In 2016, open area excavations within Learnie 2B aimed to clarify the function and dates of occupation of the cave, and its importance in interpreting early medieval and post-medieval culture in the area. The most recent activity in the cave produced substantial evidence for late 19th- to early 20th-century occupation, including cobbled floors, a hearth and midden deposits containing a wide range of artefacts.

The early medieval occupation of the cave included good evidence for metalworking (smithing) and the division of the internal space using wooden screens, which was pre-dated by the deposition of human remains within a side alcove of the cave. The individual (Rosemarkie Man) had been brutally killed and was accompanied by feasting deposits comprising the bones from at least eight cattle (primarily from meat-bearing joints) and two bones from a horse. The nature of the killing of the individual including evidence for ‘overkill’ and placement in the cave with the residues from feasting, may indicate a sacrificial or punishment-style killing.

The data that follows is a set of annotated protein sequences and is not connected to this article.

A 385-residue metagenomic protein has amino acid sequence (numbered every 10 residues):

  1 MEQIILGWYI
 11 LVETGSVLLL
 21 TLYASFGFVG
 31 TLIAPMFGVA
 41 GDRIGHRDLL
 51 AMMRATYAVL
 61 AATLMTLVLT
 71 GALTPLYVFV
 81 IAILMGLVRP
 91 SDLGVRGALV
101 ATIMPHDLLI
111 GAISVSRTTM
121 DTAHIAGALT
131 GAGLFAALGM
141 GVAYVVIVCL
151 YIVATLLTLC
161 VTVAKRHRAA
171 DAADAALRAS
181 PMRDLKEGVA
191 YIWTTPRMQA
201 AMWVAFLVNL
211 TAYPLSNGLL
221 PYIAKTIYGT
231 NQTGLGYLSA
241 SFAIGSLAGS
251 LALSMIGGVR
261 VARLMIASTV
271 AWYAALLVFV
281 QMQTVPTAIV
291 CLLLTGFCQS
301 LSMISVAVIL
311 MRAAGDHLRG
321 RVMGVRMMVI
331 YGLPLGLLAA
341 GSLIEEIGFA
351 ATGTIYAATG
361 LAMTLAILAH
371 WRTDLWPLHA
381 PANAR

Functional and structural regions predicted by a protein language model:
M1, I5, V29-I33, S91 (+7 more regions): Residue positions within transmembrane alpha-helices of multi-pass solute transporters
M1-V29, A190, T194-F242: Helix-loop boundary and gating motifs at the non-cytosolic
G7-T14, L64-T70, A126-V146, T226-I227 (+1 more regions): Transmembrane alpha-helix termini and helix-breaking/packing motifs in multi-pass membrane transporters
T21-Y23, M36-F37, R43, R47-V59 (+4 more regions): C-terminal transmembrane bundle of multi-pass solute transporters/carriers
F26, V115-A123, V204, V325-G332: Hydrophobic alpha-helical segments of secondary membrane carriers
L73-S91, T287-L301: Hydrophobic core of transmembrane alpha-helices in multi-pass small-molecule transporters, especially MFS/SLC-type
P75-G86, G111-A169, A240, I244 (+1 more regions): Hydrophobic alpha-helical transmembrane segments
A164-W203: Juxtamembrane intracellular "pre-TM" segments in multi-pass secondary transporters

The 1 June – 31 July 2018 saw a strong team carry out a third consecutive season of excavation in a group of coastal caves between Rosemarkie and Eathie. The fieldwork took place in two of the Learnie Caves, continuing the excavations to investigate cave function in Learnie 1A and Learnie 1B caves. The caves are located in the same headland below Learnie Farm, which also houses Learnie 2C and Learnie 2B; the latter where the Rosemarkie Man discovery was made in 2016.